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I have my husband to thank for introducing me to wild camping. Our first trip together, twenty-five years ago, was to somewhere in the highlands of Scotland. Details are hazy but I remember the novelty of carrying a rucksack with a Karrimat sausage attached to its exterior, the teamwork of setting up the tent, and the voluptuous pleasure of resting tired, aching muscles in a cotton-lined sleeping bag (I have it still, now worn and threadbare, but loved all the more). I also remember my husband’s patience in showing me the tricks of a way of life to which he was well accustomed. Since then I have emerged, disheveled and sleepy, from tents on desolate desert beaches, tents in sultry humid rainforests, and tents at Andean altitudes of 4000 metres above sea level.

When we go camping these days, my husband and I have our designated tasks and we swing into action the moment we arrive at our chosen site. One of my chief delights is making myself at home. Over the years I have developed a personal routine, one that maximizes my chances of being comfortable most of the time, based on lessons learned the hard way. Here’s an example of a habit of mine: after unrolling my sleeping mat and placing my pillow at one end and unfurling my sleeping bag over the whole, I always finish making my bed by folding my sleeping bag over once or twice, thus exposing a smaller surface area should the tent leak in a storm, and also reducing the chances of sand getting inside when less finicky companions move in. It’s a simple precaution but one that has spared me discomfort on many occasions.

I must admit, though, that our camping style has become more luxurious over the years. Where a couple of decades ago we used the most basic of equipment – tiny tent, backpacks, foam mats, a Trangier, our legs – now we have inflatable mattresses, a cooker with two burners, and an old and embattled Toyota Landcruiser, dubbed The White Rhino. There’s more. About six months ago we raised Rhino’s roof and built a wooden platform inside to sleep two small people. Other interior adjustments allow two adults to sleep full length below. We can now easily accommodate our family of four, and have even been known to spend two nights in this tin can of a ‘tent’ with a Jack Russell, two cats, and a parakeet.

Camping, whether in a tent or a converted car, means giving myself a break from life at home. It’s an escape from dishes that need washing and putting away, meals that need to be cooked, bedtimes that need to be adhered to, dogs that need to be fed, bills that need to be paid, homework that needs to be completed, and the call of the internet that demands to be obeyed. Of course, meals still have to be prepared, and dishes cleaned, on camping trips, but it’s so much more satisfying to barbecue chicken drumsticks and vegetable brochettes over a smoky campfire nurtured by the kids, or to wipe plates and glasses with kitchen paper and then rinse them in the shallows of a murmuring river (no soap!), using its sands to scrape away food remains.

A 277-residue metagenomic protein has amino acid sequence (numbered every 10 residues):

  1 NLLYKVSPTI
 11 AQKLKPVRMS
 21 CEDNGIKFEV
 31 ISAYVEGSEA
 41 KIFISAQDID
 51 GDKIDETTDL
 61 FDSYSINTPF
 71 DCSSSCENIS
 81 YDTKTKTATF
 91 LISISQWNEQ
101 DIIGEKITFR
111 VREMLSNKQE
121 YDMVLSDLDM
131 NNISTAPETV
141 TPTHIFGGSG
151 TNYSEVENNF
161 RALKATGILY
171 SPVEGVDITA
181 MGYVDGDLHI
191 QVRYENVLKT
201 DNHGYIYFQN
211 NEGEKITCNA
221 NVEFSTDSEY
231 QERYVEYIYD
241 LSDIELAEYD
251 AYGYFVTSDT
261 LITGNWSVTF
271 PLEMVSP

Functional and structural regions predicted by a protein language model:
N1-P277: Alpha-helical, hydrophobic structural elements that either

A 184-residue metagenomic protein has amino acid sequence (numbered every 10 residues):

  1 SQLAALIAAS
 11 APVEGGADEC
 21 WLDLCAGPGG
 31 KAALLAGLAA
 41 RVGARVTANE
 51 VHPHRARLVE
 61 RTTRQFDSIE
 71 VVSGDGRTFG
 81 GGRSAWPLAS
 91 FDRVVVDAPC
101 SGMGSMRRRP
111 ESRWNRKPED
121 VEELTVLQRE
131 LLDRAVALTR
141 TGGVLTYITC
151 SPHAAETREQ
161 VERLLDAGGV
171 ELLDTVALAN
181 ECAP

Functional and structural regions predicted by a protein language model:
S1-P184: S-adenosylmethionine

The mood of a campsite changes as night falls, and shrouds any and all imperfections. And then there’s the pleasure of watching a blazing, leaping fire, feet stretched towards it, cold beer in my hands, the darkness pressing in all around. I can tell my daughter is out there, dancing a slow ballet, by the cherry end of her stick as she twirls and draws on a black canvas. When the flames falter, night softens and becomes less dense, and I can see her outline. Finally, there are only embers left, writhing like worms with pulsing hearts, and it’s time to toast marshmallows. Time to feel like a child again.

Meanwhile, we talk dreamily about fire, why our ancestors revered it, why we are irresistibly drawn to it, how it can give so much, yet command such respect.  We talk about mindfulness – about listening with ears on stalks and sensing with hairs on end and seeing with eyes wide open. We talk about misunderstood animals (spiders, snakes, and vultures), black holes, and the foibles of grandparents. When we camp in wild and lonely places, our conversations are like tentacles that feel their way over the ground, and through the trees, and up towards the stars. They are about ordinary things, but they seem extraordinary to me because we rarely let them wander so freely at home.

During our last camping trip a couple of weekends ago, after just such a conversation, I experienced one of those profound moments of happiness and gratitude that are almost too intense and physical to contain. I remember thinking, “This is my idea of bliss.” And I wanted to share it with you. So I grabbed pen and paper, and in the silvery light of a three-quarter moon, jotted down notes for this post. If you haven’t experienced the joys of camping yet, try it a couple of times and let me know what you think.

This post originates at Jessica’s personal blog: Words from the Wild.

Jessica Groenendijk

Jessica Groenendijk

Jessica is a Dutch biologist turned conservationist and writer. She was born in Colombia, has lived in Burkina Faso, Holland, Tanzania and England, crossed the Atlantic Ocean twice on a sail boat between the ages of 6 and 10, worked with black rhinos in Zambia and giant otters in Peru, and currently lives in Lima. She fuses her work in conservation and her personal experiences of wildlife and wild places with her passion for words and photography to help deepen our connection with, and empathy for, nature. Her blog Nature Bytes was recently Highly Commended in the International Category of the 2015 BBC Wildlife Blogger Awards and her work has been published in BBC Wildlife Magazine, Africa Geographic, Sevenseas, Zoomorphic, and Animal: A Beast of a Literary Magazine. She is a Fellow of the International League of Conservation Writers.